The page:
Diana's Desserts - www.dianasdesserts.com

Worlds Best Apple Pie

Servings: 6-8
This is truly the best apple pie I have ever eaten...I like it best served warm. Of course, a great vanilla ice cream is the perfect go together......Victoria

1 recipe for Double-Crust Pie Pastry (see recipe for Double-Crust Pie Pastry below)

1 3/4 cups granulated sugar
3/8 cup all-purpose flour
1 1/2 teaspoons ground cinnamon
3/4 teaspoon ground nutmeg
Dash salt
8 cups cored, sliced and peeled Granny Smith apples
6 tablespoons (1/2 cup) whipping cream

To Brush Top of Pie
2 tablespoons whipping cream

Preheat oven to 425 degrees F (220 degrees C). Prepare pastry and place half into a deep dish 9-inch pie plate. Mix the sugar, flour, cinnamon, nutmeg and salt in a large bowl. Stir in apples. Turn into the pastry-lined deep dish pie pan and drizzle with 6 tablespoons of the whipping cream.

Cover apples with the remaining pastry and cut 6 slits into top, then seal and flute. Brush with remaining 2 tablespoons whipping cream. Place pie on an old cookie sheet in case it spills over.

Bake for 60 minutes or until crust is light brown and juice begins to bubble through slits in crust. If crusts starts to get too dark (check after a half hour or so), cover with foil---check again in a half an hour and take an apple slice out of one of the slits and taste for doneness.

Makes 6-8 servings.

Double Crust Pie Pastry

2 1/4 cups all-purpose flour
3/4 tsp. salt
3/4 cup vegetable shortening or 3/4 cup stick shortening (such as Crisco)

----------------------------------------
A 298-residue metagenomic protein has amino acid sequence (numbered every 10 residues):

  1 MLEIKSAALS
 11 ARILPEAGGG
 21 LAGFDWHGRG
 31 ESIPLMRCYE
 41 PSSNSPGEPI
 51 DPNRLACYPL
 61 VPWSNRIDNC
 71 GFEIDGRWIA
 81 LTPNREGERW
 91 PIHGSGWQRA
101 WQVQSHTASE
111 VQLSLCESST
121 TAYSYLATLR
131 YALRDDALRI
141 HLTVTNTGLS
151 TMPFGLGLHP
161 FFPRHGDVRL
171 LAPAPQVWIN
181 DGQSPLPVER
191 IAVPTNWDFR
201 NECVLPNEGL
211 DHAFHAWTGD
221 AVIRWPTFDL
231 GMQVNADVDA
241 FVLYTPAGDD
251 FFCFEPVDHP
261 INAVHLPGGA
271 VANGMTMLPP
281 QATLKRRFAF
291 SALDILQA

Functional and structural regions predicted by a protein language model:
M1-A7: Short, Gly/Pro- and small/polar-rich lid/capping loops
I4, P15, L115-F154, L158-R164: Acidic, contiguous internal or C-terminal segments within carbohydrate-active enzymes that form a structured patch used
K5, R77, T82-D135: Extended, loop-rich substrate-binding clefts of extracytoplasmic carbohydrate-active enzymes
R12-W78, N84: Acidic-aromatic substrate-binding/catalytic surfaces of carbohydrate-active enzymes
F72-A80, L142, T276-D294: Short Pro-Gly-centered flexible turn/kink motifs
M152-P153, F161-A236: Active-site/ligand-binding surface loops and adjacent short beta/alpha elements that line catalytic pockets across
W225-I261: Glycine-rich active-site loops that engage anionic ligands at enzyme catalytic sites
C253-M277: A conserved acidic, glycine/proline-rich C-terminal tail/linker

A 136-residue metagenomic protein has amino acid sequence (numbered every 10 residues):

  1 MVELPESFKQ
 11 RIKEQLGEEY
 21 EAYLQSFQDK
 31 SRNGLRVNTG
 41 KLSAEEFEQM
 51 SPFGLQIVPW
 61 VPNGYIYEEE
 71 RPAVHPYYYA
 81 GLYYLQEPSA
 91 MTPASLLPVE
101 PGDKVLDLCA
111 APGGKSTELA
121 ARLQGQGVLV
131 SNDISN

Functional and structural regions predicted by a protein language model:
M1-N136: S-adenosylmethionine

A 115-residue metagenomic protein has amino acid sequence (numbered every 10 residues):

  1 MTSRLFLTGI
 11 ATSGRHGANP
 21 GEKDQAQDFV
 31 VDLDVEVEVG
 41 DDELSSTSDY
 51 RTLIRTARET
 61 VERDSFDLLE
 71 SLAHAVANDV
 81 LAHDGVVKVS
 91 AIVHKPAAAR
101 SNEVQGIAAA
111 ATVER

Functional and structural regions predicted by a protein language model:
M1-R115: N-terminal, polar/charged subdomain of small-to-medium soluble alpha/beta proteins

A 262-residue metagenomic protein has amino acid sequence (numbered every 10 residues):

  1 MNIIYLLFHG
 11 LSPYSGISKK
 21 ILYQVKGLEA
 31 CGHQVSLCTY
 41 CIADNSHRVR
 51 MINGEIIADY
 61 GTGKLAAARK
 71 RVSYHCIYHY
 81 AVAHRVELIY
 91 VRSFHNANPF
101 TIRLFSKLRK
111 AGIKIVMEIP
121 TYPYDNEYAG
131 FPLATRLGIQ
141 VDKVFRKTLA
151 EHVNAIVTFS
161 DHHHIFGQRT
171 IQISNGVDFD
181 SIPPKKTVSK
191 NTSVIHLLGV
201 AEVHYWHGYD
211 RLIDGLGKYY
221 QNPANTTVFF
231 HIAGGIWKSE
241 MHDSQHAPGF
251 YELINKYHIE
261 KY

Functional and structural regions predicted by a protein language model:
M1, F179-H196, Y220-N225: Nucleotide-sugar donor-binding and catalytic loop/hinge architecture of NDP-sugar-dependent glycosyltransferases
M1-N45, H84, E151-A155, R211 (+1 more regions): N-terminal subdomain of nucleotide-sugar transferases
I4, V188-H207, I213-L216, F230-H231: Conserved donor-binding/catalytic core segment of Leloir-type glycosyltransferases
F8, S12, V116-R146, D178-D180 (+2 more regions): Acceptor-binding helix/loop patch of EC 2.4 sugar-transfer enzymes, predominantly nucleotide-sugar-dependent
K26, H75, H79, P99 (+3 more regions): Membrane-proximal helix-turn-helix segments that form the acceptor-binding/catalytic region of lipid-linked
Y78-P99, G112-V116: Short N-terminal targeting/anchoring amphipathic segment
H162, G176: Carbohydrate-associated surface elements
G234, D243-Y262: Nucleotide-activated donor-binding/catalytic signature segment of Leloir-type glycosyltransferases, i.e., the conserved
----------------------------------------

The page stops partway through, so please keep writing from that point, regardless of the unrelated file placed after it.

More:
6 to 7 tbsp. cold water

Hand Method:
Combine the flour and salt in a mixing bowl and toss together. Add the shortening. With your fingertips, 2 knives or a pastry blender, blend the ingredients together, working quickly, until you have a mixture of tiny, irregular flakes and bits about the size of coarse bread crumbs. Sprinkle on the water, 1 tbsp. at a time, stirring gently with a fork after each addition. Add just enough water for the dough to form a rough mass.

With floured hands, pat the dough into 2 smooth disks, one just slightly larger than the other when making a double-crust pie. The dough is now ready to use. It is not necessary to refrigerate the dough before rolling out (unless you included some butter), although for convenience it may be covered with plastic wrap and refrigerated for up to 2 days.

Food Processor Method:
Because the food processor works so fast, it is very easy to overblend pastry. Follow these instructions carefully, and your piecrust should turn out perfectly.

With the steel blade attached, place the flour, salt and shortening (in one lump) in the work bowl. Process with 15 rapid on-off pulses; the mixture should look light and dry and resemble tiny, irregular flakes and crumbs. Add 2 Tbs. of the water (4 Tbs. if you are making a double-crust pie) and process in 5 rapid on-off pulses. Add 1 Tbs. of the water (2 Tbs. for a double-crust pie) and process in 3 rapid on-off pulses. Stop and feel the dough (taking care not to touch the blade); it should be just damp enough to mass together. If necessary, add more water by teaspoonfuls, processing for just an instant after each addition. The total mixing time is less than 1 minute, and the dough should not form a ball; it should remain a rough, shaggy mass.

With floured hands, pat the dough into 2 smooth disks, one just slightly larger than the other when making a double-crust pie. Use immediately, or cover with plastic wrap and refrigerate for up to 2 days. (If pastry contains butter, refrigerate for at least 1 hour before rolling out.)

Rolling Out the Dough:
Roll out the dough on a floured surface (using the larger piece for the bottom of a double-crust pie) until it is about 12 inches in diameter and 1/8 inch thick, or about 2 inches wider than the top of the pie dish. Try to keep the dough as round as possible.

Transfer the rolled-out pastry to the pie dish. Pat the pastry in around the edges to fit the shape of the dish. Roll out the remaining pastry for the top crust and continue with recipe above.

Source for Double Crust pie pastry from Diana Baker Woodall

Photograph taken by Diana Baker Woodall© 2006

Source: Endings and Beginnings by Victoria Eustice
Date: January 12, 2006